To counter these trends and their expensive consequences, it is not enough for enlightened men to have good intentions: We need an action plan with a commitment to following through.
What might that look like? The fantasy is to miraculously overhaul public priorities in line with what we perceive to be the chronic unmet needs of our youth. This White House proposal is a positive step in this direction yet these unmet needs dictate both a functional and practical grassroots approach which does not rely upon non-partisan political cooperation.
We can start by meeting some of the unmet needs of the fathers and ‘neighborhood elders’ who themselves may not have had the chance to be mentored in their youth. It is hard for a man to guide youth in ways he was never himself taught. Instead, many of these men learned their life lessons ‘the hard way’, at the fully respectable but unreliable ‘school of hard knocks’. To prepare men to be positive mentors, we start by serving them. In that vein, offer two models from my own experience:
Garage Groups: I have been a part of a ‘Garage Group,’ for twelve years now. Named for where we meet, our group of 6 to 8 men meets once a month to talk about issues that we face as men. We have no leader and few rules (no talking sports or politics). A brief check-in is followed by discussions on issues relating to the stressors in our lives: Work and relationship issues, parenting challenges, caring for aging parents and our own health and aging issues. We brainstorm solutions to vexing problems or just hear one another out, as needed. As we feel supported, we have the energy, inclination and ideas to support our youth.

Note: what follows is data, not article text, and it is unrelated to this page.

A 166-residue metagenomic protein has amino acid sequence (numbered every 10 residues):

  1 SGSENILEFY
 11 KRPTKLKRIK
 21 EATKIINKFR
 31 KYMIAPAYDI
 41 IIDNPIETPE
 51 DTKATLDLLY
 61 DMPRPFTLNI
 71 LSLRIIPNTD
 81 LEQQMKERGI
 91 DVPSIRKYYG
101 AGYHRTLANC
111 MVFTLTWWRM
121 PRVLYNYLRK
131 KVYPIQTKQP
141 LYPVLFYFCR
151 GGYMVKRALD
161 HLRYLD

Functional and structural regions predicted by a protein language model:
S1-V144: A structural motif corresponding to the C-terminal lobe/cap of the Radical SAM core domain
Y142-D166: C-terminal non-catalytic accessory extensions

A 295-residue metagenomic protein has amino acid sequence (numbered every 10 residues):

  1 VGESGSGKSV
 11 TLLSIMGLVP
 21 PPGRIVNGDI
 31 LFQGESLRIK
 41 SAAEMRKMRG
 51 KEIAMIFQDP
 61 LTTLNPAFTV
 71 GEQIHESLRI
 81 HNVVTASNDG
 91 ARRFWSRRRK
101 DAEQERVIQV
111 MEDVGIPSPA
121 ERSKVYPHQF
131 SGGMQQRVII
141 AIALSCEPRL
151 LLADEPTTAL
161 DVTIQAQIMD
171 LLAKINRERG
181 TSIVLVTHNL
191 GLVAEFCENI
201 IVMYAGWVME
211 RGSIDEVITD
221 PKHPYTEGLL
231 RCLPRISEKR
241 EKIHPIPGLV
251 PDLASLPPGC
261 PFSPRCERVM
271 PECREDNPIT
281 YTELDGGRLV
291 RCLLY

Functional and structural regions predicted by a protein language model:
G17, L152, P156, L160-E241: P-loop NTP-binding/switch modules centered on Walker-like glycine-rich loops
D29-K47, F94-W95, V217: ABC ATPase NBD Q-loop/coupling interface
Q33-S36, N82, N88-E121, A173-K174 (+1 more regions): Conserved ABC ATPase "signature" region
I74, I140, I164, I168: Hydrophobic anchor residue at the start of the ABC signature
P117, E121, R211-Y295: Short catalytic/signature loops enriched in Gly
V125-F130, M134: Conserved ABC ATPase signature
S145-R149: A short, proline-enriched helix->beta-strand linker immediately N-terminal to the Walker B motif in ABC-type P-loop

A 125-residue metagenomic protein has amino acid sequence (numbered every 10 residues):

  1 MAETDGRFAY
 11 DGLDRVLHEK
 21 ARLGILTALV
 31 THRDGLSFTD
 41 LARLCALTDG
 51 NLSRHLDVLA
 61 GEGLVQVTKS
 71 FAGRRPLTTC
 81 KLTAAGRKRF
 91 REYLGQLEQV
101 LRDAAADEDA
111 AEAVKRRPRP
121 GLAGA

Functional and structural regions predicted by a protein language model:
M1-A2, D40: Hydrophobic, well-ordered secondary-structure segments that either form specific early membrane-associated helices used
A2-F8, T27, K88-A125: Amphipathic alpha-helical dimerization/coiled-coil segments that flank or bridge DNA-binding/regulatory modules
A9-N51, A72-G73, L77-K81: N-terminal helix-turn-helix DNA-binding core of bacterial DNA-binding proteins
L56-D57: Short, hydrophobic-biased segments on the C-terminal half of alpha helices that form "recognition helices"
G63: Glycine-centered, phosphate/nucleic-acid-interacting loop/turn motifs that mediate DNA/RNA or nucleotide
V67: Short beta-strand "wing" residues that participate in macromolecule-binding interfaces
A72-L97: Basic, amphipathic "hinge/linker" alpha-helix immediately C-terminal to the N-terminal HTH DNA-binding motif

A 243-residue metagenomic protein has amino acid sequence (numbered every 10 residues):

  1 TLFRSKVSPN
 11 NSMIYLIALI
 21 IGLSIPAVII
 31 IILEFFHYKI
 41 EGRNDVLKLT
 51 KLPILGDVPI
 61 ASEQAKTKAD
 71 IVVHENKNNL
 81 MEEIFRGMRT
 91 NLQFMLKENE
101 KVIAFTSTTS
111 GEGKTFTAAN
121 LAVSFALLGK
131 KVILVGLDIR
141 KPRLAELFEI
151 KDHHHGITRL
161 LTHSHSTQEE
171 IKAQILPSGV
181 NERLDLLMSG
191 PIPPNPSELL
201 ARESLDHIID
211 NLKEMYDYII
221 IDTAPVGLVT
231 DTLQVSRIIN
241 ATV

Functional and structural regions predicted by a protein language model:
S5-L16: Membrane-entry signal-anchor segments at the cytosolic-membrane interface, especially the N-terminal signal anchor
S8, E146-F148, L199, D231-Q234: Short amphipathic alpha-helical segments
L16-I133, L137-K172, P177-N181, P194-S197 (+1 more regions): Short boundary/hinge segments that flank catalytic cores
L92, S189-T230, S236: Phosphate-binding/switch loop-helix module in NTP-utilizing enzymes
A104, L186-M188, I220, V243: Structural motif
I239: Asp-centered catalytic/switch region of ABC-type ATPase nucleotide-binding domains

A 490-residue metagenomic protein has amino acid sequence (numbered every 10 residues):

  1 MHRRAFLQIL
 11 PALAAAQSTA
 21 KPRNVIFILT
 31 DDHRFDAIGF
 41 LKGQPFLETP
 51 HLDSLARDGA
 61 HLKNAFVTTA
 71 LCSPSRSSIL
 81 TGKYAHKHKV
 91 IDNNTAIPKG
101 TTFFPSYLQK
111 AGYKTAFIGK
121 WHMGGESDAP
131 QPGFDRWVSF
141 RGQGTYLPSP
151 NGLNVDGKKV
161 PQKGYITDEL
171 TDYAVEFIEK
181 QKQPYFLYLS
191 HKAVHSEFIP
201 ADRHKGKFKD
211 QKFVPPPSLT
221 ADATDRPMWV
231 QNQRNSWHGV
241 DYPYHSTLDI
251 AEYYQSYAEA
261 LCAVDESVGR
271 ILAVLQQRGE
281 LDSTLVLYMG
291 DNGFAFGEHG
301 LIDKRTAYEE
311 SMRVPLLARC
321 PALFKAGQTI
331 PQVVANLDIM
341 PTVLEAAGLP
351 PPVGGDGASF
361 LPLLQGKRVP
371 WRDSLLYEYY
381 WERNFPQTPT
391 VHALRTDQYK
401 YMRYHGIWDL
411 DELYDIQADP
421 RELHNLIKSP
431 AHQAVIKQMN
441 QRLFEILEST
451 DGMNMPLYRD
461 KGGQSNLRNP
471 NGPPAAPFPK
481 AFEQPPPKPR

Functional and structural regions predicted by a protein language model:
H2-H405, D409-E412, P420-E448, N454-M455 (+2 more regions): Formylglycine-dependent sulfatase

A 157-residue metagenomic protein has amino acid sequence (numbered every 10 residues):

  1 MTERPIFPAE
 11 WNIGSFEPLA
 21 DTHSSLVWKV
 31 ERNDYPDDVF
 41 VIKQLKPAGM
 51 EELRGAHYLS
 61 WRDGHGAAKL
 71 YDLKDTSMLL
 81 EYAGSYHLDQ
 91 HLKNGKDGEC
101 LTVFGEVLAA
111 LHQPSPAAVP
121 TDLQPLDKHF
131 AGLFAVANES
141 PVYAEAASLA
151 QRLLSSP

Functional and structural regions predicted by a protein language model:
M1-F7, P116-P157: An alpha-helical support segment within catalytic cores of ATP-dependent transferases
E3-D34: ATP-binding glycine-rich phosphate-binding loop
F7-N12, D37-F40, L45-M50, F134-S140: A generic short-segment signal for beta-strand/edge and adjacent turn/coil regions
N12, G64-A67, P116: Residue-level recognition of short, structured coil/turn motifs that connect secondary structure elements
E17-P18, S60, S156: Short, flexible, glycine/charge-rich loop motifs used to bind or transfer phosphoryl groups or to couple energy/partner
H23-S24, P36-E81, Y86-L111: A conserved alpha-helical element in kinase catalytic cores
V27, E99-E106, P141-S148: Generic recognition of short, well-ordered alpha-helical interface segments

Men’s Circles: An idea from the oft-maligned or dismissed Men’s Movement, Men’s Circles serve much the same role as garage Groups, but they are drop-in affairs, usually much larger (15 to 20 men) and tend not to provide a participant with ‘answers’. Instead, Men’s Circles are a place to hear and be heard with other men who may identify with whatever issue a man brings to the group. Just knowing that one is not alone with his issues is helpful and may lead to a man seeking more support. The Davis Men’s Circle operates free of charge.
So, first things first: We, as men, address our own unmet needs and re-connect with the power of community. Next, we calibrate our attitudes and behaviors according to both our own needs and those of our community. Fatherless boys need other men to step up as guides: uncles, older cousins, grandfathers, coaches, clergy and others. A healthy culture filled with young men who proudly own their strong sense of self is not made overnight but instead, step by step, man by man. Finally, together we create challenging activities – opportunities for boys to earn their place at the table of the community of men.
David N. Hafter, LMFT, (BA – Wesleyan University, Middletown CT; MA, JFK University, Orinda, CA) runs the Urban Children’s Resiliency Program at Victor Community Support Services, Davis CA. He has been a subject matter expert with the California Board of Behavioral Sciences since 1991.
Mr. Hafter is the author of Growing Balls: Personal Power for Young Men, a book of mentoring to, not about, young men. His group counseling curriculum Personal Power for Young Men, is available for downloading free of charge at www.growingballs.com. Mr. Hafter is also a musician, song-writer/performer and a somewhat capable tennis player and golfer.